The farmer gave a chuckle. “Hey, I’m just playing with you, Oliver. I don’t mean you any harm.”

“You’re real,” Oliver gasped. “I thought I had dreamt it all, but you’re real!”

“Who’s to say dreams aren’t real?” asked the farmer. “It’s all in one’s head either way.”

Oliver winced as he studied the farmer—something had changed about him. His cowboy hat was missing. Was that all? “What do you want?” asked Oliver. “How did you get in here? What happened last night?”

“It’s Monday,” said the farmer. He casually raised an apple to his mouth and took a crunchy bite. “You’ve been asleep for a whole day. I brought you here to rest. To heal. To grow.” He grimaced as he swallowed. “Things are in motion, Oliver. There are powerful people looking for me, and they’ll want to use you to find me. One of them will be at your door in two minutes. This one, he’s a handful.”

Oliver shook his head and frantically waved his hands. “Wait, wait, why are they looking for you? Who is looking for you? Why am I involved in any of this?”

The farmer put a hand on Oliver’s shoulder as a father would a son. “Because in a moment of need, I reached out—and you reached back.” The farmer’s alarm watch went off again. He frowned. “Already? Listen, Oliver, I need you to understand something.”

“Yes, that would be nice!”

“No matter what happens, no matter how things go down, you must understand that I will never, ever lie to you. I need you to believe that.” 

Oliver rolled his eyes. Whatever. This is probably all another dream anyway. “Fine,” he relented. “Sure. I believe you.”

“Good,” the farmer lovingly slapped Oliver’s face. His demeanor shifted back to serious. “Now, be careful with this guy. He’ll get rough with you, and if you don’t keep your wits about, he will kill you.”

Oliver’s eyes widened. “What? Then stay! Turn yourself in! I don’t know what you’ve done but I need you to explain what—how?”

The doorbell rang, grabbing Oliver’s attention.

“You got this, Oliver,” assured the farmer.

“I’ve got what?” When Oliver turned back to the farmer, he was gone.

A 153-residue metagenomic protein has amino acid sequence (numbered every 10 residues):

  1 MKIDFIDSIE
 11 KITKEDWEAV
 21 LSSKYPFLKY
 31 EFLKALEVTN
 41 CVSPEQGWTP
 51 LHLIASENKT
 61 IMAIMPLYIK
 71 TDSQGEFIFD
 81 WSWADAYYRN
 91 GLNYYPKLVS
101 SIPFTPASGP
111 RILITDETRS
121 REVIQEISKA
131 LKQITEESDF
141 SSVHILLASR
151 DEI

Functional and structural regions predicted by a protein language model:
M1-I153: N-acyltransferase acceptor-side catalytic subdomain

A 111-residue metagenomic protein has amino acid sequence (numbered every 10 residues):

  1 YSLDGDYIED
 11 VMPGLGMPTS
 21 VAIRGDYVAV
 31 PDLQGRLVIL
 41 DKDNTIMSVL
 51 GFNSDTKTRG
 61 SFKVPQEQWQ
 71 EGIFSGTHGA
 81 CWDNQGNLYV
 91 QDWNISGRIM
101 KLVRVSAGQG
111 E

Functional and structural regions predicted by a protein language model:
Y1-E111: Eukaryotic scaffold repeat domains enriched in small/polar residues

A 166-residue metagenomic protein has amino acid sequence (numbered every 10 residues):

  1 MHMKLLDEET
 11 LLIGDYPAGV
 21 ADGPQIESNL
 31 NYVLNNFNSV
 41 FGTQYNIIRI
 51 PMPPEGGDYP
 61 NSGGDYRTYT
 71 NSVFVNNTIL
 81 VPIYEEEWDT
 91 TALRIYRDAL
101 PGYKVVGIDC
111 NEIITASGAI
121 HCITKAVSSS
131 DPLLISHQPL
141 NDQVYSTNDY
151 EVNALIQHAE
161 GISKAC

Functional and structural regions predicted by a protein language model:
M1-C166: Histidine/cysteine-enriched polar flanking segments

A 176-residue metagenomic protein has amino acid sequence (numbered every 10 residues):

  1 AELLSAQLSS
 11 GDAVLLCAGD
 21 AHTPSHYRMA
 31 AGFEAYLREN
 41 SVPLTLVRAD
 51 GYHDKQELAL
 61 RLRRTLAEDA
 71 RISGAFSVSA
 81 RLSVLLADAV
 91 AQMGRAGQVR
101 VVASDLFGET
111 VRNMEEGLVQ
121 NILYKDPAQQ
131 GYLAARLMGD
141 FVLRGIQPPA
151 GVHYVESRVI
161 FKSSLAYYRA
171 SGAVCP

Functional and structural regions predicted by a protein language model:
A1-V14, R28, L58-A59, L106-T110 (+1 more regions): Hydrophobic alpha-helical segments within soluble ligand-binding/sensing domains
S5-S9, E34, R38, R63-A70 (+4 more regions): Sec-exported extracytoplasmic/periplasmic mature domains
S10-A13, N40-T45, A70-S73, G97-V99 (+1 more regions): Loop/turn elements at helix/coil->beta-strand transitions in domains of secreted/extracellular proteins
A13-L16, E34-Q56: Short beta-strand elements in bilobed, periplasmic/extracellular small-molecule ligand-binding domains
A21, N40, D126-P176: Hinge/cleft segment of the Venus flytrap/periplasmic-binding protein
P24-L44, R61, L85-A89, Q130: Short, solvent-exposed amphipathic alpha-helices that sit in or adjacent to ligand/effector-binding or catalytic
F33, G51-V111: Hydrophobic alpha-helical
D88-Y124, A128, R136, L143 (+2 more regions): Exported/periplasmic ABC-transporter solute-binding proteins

The doorbell rang again. Oliver closed his eyes.

It’s another dream. This must be another dream. Surely

Another ring. 

“Damn it!”

Seriously? The man at the front door may kill me? 

Don’t open the door. It’s that simple. No one knows you’re here. Just keep quiet, and whoever it is will go away. Simple!

The front door creaked open. 

Oliver winced. Had he left the front door unlocked?

“Hello?” a frail voice called into the house.

Oliver froze. The voice sounded familiar, and hardly like that of a man. 

“Hello?” the old woman’s voice crowed again.

Oliver searched his mind. “Mrs. Patterson?” he guessed, as he poked his head around the staircase. His petite neighbor of eighty-seven years hobbled into the entryway in her trademark floral muumuu. 

“Is anyone here?” asked Mrs. Patterson. Her trembling head moved with the precision of a bird as she scanned the interior.

Oliver breathed a sigh of relief. “Mrs. Patterson, what are you doing here?”

The old lady’s face lit up as she watched her neighbor make his way down the stairs. “Oh, it is you. I thought I heard voices, and I wasn’t sure if you’d returned. Wondered if your house had been broken into.”

Oliver smiled back. And what would she have done if she’d found a burglar? “Always checking up on me,” he thanked. “How did you get in?”

“The door was open,” she replied. “I was a little surprised to find that.” Her beady little eyes framed by horn-rimmed glasses examined the man before her. “Are you okay? You look pale.” 

Oliver laughed. “No, it’s nothing, it’s just . . .” I’m going insane, that’s all. “I thought you were someone else.” The farmer was wrong. 

“Well give me a hug, you big galoot. It’s good to see you.” The old lady opened her arms wide.

“It’s good to see you too.” Oliver wrapped his arms around the old lady and lovingly squeezed tight.

Oliver gulped as a searing pain shot into this abdomen. His eyes widened. Mrs. Patterson had stabbed him in the stomach with a kitchen knife.

(Copyright 2014. Dave Cravens.)